• Audits can go back 10–30 years. Most businesses don’t keep records for that long, so the auditors resort to using statistical extrapolation for older years. Again, the property holder has the burden to prove these estimates are wrong. With no rebuttable records for early years like 1981, the business will find providing proof a very difficult and onerous task.
  • Third-party auditors often hold simultaneous contracts with multiple states, which can often lead to very aggressive and expensive audits and can take as long as 3-5 years to complete.
  • Generally, there are no administrative appeal procedures in unclaimed property audits. A business must pay the tax, interest and penalties or litigate.
  • Interest and non-compliance penalties can potentially reach amounts that are close to the value of the unclaimed property itself.

Unclaimed Property in Financial Institutions
Financial institutions, such as banks or credit unions, have the potential to have unclaimed property issues. Many financial institutions are decentralized and offer a variety of products and services that transcend various business lines. Keeping track of all this activity can present a challenge, especially in institutions with commercial operations.

Specifically, commercial banking business lines that involve security deposits, club accounts, certificates of deposit, unidentified deposits and suspense accounts, and credit balances arising from loans, may have reporting and escheat issues resulting from unclear assignment of “ownership” or account maintenance responsibility at the client’s business. Some other items that may cause escheat issues:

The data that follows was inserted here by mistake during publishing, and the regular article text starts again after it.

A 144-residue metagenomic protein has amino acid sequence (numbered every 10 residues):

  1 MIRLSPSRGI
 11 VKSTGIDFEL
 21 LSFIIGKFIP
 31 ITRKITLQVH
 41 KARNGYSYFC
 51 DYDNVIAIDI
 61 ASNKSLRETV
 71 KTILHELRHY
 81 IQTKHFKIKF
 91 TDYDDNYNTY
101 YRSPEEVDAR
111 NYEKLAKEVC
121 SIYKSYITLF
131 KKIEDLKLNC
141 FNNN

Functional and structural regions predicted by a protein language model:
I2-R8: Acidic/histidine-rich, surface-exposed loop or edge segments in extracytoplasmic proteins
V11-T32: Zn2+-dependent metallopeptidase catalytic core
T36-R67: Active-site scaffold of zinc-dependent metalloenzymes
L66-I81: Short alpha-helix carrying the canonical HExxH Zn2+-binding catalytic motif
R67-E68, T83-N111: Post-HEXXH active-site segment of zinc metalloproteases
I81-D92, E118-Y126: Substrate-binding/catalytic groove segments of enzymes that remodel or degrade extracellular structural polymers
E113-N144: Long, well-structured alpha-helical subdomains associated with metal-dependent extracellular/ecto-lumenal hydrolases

• Stock and liquidating dividends
  • Bond interest and principal
  • Fiduciary checks
  • Cash dividends
  • Warrants

It’s not always easy to identify when last “contact” occurred, and what constitutes acceptable “contact.” Contact can be evidenced by the property owner’s explicit or implicit acknowledgement of the existence of the account and their wish for the account to remain current and open. Particularly, this can be a problem for decentralized financial institutions that have customers with multiple accounts and/or in numerous locations. These issues need to be resolved, and one way to do that is to put a plan in place for tracking and remitting unclaimed property.

Another area of scrutiny revolves around inactivity fees, interest charges, and other service charges on inactive accounts which are presumed abandoned. In order for these fees to be deemed valid, the contract needs to address the various charges and fees with specific reference to inactive accounts. Again, the question of customer contact through other accounts must be considered.

Individual Retirement Accounts (IRAs) and Keogh plans can also present unclaimed property reporting issues. These accounts might be reportable if the account owner does not claim their distribution as required by contract or law. Generally, the owner of a retirement account (or beneficiary) must begin taking distributions no later than the year after turning age 70½, or as a death benefit.

Similarly, special tax-advantaged educational savings plan accounts are required to distribute 30 days after the beneficiary’s 30th birthday. If the account balance is not distributed, a three-year dormancy period will generally apply. Financial institutions should report these accounts to the appropriate states if there has been no contact with the beneficiary once they reach the age of 33.

Importance of Compliance in Unclaimed Property
States are increasing unclaimed property enforcement efforts, and there can be hefty consequences if your business is not in compliance. There's no statute of limitation on unclaimed property audits if you have failed to turn over all the unclaimed property, which means a state can come knocking at any time, and it can wind up being very costly.

Concerned about your potential unclaimed property burden?